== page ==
A nursery fit for a prince or princess
For parents such as the Duke and Duchess, who don’t yet know the sex of their impending child, a gender-neutral, muted colour scheme is the most practical way to decorate. “If parents are planning on having more than one child, it’s useful to know that the things they buy now will be used again,” adds Tindall.
It’s also very on trend to be genderneutral, as evidenced by John Lewis’s recent decision to remove boys’ and girls’ labels from children’s clothing. Many children’s retailers are moving away from pushing pink on girls and blue on boys.
A room fit for a prince or princess – whatever their gender – starts with the wall colour. “We see a lot of people go for grey or white and then bring in accents of colour through cushions and rugs,” Tindall says.
Little Greene have paint good enough to lick – literally. Three of its finishes have been certified free from toxic ingredients under the British Standard Toy Paint Regulations. Try its French Gray Pale for a neutral grey, or a combination of Pale Lime and Brighton for a brighter mix that would suit a boy or a girl.
Tindall says that the key to a welldesigned nursery is “not to over-clutter it”. While many items of nursery furniture are expendable, such as a wardrobe, one key piece is the crib. Instead of spending thousands on a standard cot, many parents are choosing ones that convert to a toddler bed. One good option is the Mokee cot (£79; en.mokee.eu) that can be adapted into a toddler’s bed and used up to the age of three. The Scandi design comes in six colours and has bolt-on accessories, including an under-cot storage drawer and a changing mat that fixes on top of the cot, meaning there is no need for an extra changing table.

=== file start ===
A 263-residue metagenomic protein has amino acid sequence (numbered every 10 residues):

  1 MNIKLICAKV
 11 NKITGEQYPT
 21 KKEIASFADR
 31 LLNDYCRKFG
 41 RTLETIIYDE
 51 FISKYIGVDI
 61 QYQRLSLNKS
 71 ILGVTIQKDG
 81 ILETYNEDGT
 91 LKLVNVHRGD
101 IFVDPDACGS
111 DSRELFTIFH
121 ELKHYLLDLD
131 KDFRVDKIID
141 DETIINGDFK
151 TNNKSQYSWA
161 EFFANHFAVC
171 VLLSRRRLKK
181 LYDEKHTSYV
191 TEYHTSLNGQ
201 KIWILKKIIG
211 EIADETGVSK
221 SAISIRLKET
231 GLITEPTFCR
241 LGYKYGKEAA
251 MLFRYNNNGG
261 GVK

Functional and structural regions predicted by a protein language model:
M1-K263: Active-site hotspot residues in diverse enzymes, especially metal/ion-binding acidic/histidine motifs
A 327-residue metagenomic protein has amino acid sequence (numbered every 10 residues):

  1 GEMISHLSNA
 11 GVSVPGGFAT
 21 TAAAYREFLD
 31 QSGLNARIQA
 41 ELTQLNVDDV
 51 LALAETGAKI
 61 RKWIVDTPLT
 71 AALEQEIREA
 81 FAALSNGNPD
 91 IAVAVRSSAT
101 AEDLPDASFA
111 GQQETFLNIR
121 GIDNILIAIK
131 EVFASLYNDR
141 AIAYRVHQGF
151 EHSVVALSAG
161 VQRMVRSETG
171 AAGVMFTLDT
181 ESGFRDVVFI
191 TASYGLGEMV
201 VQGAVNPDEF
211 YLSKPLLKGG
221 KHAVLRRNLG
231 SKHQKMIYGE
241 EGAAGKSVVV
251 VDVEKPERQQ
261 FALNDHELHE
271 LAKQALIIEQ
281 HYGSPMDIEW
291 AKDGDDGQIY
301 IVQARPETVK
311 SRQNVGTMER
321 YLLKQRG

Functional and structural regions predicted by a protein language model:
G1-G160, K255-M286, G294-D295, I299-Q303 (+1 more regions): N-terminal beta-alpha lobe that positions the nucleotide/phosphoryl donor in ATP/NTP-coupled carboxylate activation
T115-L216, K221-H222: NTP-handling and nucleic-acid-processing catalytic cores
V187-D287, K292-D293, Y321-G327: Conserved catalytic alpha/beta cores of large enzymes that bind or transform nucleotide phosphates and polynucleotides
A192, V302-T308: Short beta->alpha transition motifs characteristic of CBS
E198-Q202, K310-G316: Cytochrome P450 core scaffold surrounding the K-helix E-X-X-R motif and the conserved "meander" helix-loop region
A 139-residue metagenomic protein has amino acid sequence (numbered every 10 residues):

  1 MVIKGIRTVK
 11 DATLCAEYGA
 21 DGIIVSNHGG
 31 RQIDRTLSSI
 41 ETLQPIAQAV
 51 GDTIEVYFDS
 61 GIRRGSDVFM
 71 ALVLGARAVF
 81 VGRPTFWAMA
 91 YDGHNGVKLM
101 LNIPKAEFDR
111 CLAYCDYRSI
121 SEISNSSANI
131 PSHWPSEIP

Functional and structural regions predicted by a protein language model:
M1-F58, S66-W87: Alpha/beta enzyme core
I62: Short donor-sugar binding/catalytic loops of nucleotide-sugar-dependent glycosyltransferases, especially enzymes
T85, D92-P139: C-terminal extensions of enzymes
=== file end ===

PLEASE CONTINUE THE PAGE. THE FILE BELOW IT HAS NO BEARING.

A chest of drawers with lots of small ones is handy to help organise baby grows, vests, tops and bottoms; try a classic tallboy (£499; thewhitecompany.com).
Speaking of sleep, the Duke and Duchess might have a nanny, but for the rest of us, anything that promises help is worth splashing the cash on. Try the Sleepyhead (£130; johnlewis.com), a giant pillow that makes the baby feel tucked up inside their cot, which can be easily transported too, meaning the baby feels just at home in a travel cot or napping downstairs.
To stop the room looking monastic, layer rugs and cushions. A sheepskin rug, such as Kaiser Soft Lambskin (£45; baababy.co.uk), can be used on the floor for tummy time, in a cot, car seat